Reply To: The carbon foot print of industrial heritage

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The situation in Australia is that the large publicly funded “institutional” museums lost interest and expertise in technological heritage long ago and now generally retain iconic items and some “moving” exhibits driven by hidden electric motors or compressed air.
The overwhelming majority of industrial/technological heritage from vintage radios to motor vehicles , railways and aircraft conserved in operating condition is owned by individuals or community organisations. Around 500,000 people from a population of 25 million are directly involved and 99% of funding comes from members or visitors.
The threat of external donors withholding money is not a major concern for these owners and organisations.
The most serious concerns for operating heritage in Australia (defined as items preserved in original form and performing their original function) are:
1. Requiring heritage items to comply with 21st century regulations. Carbon emissions will fall into this category but more pressing issues are safety standards (guards on moving parts, infant capsules in veteran cars, etc.), general environmental standards (air and water quality) and the need for infrastructure to meet 21st century load and speed standards (eg. rail and tram permanent way). A study sponsored by Alison (another topic on this forum) is aimed at investigating this situation.
2. Increasingly high public liability insurance policies (a symptom of society’s increasing tendency to sue each other) are now the major cost for volunteer heritage organisations.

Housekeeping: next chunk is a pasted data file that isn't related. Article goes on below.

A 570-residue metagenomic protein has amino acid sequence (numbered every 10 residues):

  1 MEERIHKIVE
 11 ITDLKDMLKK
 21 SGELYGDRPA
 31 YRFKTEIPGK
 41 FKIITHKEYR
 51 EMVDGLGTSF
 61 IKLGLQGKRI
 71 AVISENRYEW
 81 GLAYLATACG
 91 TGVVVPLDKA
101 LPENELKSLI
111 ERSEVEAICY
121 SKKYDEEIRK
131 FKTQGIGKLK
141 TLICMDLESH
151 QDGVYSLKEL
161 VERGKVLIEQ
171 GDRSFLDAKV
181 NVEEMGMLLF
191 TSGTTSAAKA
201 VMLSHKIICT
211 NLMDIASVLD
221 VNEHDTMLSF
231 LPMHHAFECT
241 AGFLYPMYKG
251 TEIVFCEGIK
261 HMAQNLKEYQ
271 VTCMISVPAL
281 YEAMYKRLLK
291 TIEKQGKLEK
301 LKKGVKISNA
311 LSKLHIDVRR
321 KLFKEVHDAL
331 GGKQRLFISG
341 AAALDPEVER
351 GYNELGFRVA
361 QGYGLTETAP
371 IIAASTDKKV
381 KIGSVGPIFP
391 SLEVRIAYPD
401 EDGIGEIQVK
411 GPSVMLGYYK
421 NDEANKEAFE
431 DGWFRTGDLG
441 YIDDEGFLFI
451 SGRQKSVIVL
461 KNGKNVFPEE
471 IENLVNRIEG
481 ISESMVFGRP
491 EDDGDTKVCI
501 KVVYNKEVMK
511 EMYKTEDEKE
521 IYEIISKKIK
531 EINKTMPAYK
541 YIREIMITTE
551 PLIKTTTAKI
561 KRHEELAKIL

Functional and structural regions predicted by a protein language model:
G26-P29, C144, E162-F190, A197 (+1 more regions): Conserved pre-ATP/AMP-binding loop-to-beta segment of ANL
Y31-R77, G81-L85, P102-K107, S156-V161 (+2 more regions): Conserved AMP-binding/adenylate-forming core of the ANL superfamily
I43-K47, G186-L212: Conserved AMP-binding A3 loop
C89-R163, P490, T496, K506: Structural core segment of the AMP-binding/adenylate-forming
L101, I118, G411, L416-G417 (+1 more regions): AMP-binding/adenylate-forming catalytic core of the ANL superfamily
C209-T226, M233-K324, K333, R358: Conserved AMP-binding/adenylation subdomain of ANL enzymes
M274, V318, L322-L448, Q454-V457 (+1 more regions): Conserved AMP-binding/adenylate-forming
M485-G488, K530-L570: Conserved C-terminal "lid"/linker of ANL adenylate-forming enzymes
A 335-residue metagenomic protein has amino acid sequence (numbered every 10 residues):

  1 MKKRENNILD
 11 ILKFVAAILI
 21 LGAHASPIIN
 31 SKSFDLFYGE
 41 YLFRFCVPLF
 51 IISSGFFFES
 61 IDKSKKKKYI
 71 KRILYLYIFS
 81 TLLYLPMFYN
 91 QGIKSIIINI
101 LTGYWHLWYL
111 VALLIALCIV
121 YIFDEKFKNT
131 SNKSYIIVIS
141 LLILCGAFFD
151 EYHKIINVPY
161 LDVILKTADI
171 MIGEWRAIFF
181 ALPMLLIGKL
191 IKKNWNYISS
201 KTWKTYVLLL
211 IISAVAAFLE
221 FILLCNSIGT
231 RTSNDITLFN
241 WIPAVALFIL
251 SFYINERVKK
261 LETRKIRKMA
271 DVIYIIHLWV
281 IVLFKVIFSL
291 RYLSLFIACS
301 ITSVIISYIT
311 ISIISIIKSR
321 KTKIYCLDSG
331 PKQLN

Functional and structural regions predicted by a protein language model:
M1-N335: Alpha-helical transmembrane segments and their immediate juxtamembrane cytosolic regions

3. Access to intangible heritage trades and skills to maintain and operate heritage items.
Access to coal is probably the highest profile concern and the threat of a bureaucrat declaring a total ban is possible.
Perhaps more insidious is the likely difficulty in obtaining processed mineral fuels in the future such as diesel fuel, motor vehicle and other internal combustion motor fuel and aviation fuels because it will no longer be economically viable to produce them.
Availability of fuels is not the only concern – incandescent light bulbs, electric valves and high-quality structural timber are now becoming increasingly rare.
It is now possible to convert a vintage Volkswagen beetle to battery/electric drive – but is an electric VW beetle really a VW Beetle?
Finally, environmental rating systems in Australia consider the operating cost of a building in tonnes of CO2. We are quite comfortable with the concept of life-cycle cost (capital plus operating cost) of an investment measured in $, £ or € but don’t adopt the same concept for emissions costs. Too often we see heritage industrial buildings demolished and replaced with modern structures in the name of environmental efficiency without considering the “capital cost” of the concrete, steel, glass, plastics, etc. used in construction.